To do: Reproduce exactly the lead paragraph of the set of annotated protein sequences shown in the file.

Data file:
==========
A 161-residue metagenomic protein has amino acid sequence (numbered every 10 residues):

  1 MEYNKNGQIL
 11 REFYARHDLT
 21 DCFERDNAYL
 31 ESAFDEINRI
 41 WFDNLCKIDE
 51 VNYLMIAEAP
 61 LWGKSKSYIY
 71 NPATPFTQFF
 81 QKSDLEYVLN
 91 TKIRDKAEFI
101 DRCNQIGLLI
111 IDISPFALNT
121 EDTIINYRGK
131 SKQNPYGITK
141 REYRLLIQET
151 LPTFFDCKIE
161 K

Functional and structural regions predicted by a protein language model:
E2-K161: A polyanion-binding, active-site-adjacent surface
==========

A 161-residue metagenomic protein has amino acid sequence (numbered every 10 residues):